So when I said I was taking the summer off from blogging I didn’t really give the other reason beyond work and playground construction. We’ve been out of town a lot and the paranoia in me doesn’t want to advertize being away from home on the net. But yeah, I’ve been on the move for quite a while; please forgive my lack of response to email.
We just returned from our yearly rfamily vacation. For those who don’t know, it’s a cruise organized by a company owned by Kellie O’Donnell (Rosie O'Donnell’s wife), and it’s meant to be a vacation where families headed by GLBT parents can relax without the likelihood of their family makeup being an issue.
This is our third time on one of these cruises. With them, we’ve walked a fishing village in Halifax, panned for gold in Skagway, toured historic Boston, watched glaciers calve just out of Juno, and much more. In all, we’ve spent almost a month of our lives on these vacations and have loved the experience.
I’ll get into what we did this year later on. I was going to blog on ship but didn’t want to take time from our busy relaxing to do so or even open the laptop I lugged around all week, so I’ll copy and share some journal entries later.
In general and simply though, it’s a wonderful experience each year. The ship has been the same design each year and it sells out at about 3,000 passengers. Between 600 and 800 of those are children, depending upon the year, and so you can imagine the atmosphere. Add to that about the same number of gay or lesbian parents and the rest are straight friends and family, most of them grandparents (we’ve taken my parents every year). On this cruise though, there were many more young gay couples, without children. I suppose most of them wanted to go on a gay cruise but not a Gay Cruise... I’ve been on regular cruises before and these rfamily affairs are more family oriented and tame by a good distance than even the straight counterparts I've seen. Heck, we’ve all got to be to bed by 9 ;-).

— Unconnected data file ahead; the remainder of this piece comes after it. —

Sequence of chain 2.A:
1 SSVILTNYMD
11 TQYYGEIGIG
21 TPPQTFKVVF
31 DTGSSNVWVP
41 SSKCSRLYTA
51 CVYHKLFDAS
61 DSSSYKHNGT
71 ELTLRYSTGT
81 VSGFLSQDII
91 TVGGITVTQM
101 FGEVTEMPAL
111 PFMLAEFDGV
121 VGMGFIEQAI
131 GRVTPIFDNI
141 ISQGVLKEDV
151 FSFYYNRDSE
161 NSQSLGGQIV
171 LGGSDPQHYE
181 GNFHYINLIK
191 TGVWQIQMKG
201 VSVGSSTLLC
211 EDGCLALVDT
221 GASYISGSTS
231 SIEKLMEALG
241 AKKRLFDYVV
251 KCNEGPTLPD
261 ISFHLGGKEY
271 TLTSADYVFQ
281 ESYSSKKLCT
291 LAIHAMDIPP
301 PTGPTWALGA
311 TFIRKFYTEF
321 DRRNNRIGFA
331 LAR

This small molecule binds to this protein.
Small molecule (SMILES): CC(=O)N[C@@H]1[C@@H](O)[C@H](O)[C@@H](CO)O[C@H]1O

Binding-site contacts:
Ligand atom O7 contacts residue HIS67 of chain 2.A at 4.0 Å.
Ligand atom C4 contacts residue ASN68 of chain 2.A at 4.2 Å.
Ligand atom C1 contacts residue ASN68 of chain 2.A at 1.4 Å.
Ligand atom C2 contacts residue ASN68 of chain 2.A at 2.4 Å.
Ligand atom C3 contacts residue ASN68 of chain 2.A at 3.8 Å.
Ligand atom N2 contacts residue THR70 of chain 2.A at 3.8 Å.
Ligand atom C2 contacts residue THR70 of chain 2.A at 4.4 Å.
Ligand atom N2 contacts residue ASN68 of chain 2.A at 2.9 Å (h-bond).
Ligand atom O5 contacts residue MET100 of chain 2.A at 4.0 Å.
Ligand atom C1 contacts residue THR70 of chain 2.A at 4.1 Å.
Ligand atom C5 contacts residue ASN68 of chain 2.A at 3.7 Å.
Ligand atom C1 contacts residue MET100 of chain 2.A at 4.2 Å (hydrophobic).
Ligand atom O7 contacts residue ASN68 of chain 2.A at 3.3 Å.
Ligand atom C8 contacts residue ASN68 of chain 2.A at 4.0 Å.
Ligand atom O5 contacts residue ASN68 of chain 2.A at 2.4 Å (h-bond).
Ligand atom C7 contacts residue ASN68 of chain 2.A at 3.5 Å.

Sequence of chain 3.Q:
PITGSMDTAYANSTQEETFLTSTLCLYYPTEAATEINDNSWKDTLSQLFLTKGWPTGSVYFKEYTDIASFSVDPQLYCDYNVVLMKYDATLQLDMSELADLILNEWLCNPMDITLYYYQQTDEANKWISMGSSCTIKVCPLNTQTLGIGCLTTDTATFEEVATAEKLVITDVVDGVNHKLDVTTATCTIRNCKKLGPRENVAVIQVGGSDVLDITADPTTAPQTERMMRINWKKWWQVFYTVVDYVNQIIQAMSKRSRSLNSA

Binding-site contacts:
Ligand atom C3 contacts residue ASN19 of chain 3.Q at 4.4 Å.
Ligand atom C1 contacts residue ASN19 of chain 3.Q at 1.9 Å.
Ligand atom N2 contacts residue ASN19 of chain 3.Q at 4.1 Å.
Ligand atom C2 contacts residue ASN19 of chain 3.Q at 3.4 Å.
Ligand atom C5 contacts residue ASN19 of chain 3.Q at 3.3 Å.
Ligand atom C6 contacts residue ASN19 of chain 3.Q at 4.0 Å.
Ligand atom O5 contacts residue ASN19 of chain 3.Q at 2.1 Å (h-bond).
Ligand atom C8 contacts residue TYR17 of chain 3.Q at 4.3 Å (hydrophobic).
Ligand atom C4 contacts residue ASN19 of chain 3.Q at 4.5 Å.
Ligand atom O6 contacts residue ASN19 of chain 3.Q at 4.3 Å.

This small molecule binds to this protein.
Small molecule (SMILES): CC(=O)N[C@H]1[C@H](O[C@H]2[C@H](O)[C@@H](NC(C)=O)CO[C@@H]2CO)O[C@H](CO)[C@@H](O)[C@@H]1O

The kids simply love it and talk about the “big ship” all year. We weren’t going to go this year but they talked us into it and it’s easy to see why. We basically play all day. Off ship we go on some adventure and on ship they swim or play with the other children all over this vast floating city.
They’ve made some really good friends over the years too. Our boys haven’t yet figured out there’s any social issue surrounding our family and have yet to really say or ask anything significant about it, but I’m sure some questions and hurdles are coming, eventually. We have been careful to have friends for them around with all sorts of family structures here in Utah, and I’m glad they are forging the social connections they are on these cruises, just in case.
And, sure, we love it too. Aside from the travel, we’ve made some really good friends as well. The ship is full of family focused gays and lesbians and it’s hard not to find that common thread in our experiences and goals that leads to easy conversation and on to welcomed friendships. We have been very fortunate to get to know some of the folks we’ve met, and look forward to the opportunities to get together in between cruises despite the fact we live all over the world (the map below shows just the US guests but over 50 countries were represented). Once one becomes a parent, it becomes much more difficult to find people you’d want to bring into your, and therefore your children’s lives as family friends, but not on this cruise; the people are, in general, amazing.
I think I’ll spend the next couple posts going over our trip this year. I fear I’m becoming too accustomed to not blogging lately (I forgot my password there for a while!) and I best pump up my post count ;-).